- Let them help you cook with them
- Let them grow their own (or help you!)
- Do pick your own
- Hide vegetables by mashing softer vegetables and adding to pasta sauces or mixing them into fish cakes pies and homemade burgers. Eg carrots, brocolli, corgettes, cauliflower.
- make or mix them into soups.
- If all else fails use the vegetable water for making gravy or a soup
- Use their favorite foods and use as a theme eg try making sweet potato chips
- Can also use vegetables as a dessert eg sweet pumpkin pie
- Add mashed banana with a drizzle of honey into sandwiches or yoghurts or make into smoothies
- Strawberries into ice cream or also add to smoothies for extra antioxidants
- Add good fibre by adding red lentils to bolognaise dishes, either cooked or add raw to the dish during cooking.
- Make your own muffins and add grated carrot or blueberries
- Use a fondue, savory with vegetables or sweet with fruit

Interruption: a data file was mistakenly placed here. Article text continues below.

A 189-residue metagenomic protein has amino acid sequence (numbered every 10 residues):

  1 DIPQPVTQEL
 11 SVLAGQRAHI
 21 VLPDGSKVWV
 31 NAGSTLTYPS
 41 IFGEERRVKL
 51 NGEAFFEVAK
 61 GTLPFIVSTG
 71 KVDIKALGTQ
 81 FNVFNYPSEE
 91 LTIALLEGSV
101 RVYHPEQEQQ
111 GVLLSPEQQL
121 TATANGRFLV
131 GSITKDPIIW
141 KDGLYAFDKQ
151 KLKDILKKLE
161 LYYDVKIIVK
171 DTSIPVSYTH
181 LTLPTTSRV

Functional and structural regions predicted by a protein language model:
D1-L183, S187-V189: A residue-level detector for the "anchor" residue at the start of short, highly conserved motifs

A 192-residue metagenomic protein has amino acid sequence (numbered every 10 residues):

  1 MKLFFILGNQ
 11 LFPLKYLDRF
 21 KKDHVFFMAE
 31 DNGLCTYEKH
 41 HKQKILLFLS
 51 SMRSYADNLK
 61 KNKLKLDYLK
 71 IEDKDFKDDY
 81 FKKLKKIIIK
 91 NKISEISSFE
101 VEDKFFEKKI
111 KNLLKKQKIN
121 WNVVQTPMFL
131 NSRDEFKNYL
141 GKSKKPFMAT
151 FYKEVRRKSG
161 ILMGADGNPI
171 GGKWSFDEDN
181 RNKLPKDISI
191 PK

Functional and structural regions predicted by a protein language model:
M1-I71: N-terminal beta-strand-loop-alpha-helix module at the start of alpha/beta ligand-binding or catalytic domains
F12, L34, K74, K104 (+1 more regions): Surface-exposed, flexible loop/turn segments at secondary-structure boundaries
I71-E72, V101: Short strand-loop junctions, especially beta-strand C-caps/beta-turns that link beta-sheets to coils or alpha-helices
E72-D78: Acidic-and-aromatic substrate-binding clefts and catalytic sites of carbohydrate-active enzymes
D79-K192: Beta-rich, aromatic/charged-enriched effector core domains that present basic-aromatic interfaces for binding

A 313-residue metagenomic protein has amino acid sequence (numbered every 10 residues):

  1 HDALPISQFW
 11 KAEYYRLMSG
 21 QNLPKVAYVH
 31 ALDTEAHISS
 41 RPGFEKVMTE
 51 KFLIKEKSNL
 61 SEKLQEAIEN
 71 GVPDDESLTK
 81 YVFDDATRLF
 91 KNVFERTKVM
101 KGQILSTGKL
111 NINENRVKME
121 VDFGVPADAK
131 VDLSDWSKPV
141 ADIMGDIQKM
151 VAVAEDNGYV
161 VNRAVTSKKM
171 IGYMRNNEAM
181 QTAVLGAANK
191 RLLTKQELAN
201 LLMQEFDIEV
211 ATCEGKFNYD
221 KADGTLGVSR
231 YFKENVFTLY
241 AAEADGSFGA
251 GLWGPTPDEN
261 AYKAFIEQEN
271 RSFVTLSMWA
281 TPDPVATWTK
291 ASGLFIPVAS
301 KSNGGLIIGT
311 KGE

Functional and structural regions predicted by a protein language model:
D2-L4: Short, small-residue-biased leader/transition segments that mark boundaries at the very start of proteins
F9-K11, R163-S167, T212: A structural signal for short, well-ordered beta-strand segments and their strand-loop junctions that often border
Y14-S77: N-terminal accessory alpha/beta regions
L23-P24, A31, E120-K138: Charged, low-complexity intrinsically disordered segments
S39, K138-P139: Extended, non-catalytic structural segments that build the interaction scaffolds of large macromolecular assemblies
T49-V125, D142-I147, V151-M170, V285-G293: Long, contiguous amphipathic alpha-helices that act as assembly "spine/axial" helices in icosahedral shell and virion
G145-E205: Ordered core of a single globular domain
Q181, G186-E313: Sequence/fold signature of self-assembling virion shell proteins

- Use bargaining but not force
- Be creative in your names and presentation
- Make sure you give them choice.
- Eat together
- Let meal times be about sharing, listening and hearing each other, developing good communication skills and associating food with safe enjoyable experiences. This is what being family and community is all about. Jesus shared food as a way of showing love and care.
So eating fruits and vegetables as part of a healthy way of living helps our children to do the same and make similar choices. Encouraging our children to eat foods that nourish their bodies, helps them live an abundant life, emotionally as well as spiritually and physically and reach their full potential. Food choices are formed early and generally stay into adulthood so it is important to introduce as many different varieties of fruit and veg in the earliest years before the terrible two’s! Repeated exposure may be effective for most children but in those that are more fussy, perseverance and creativity is greatly needed but the nutritional advantages far outway the hard work.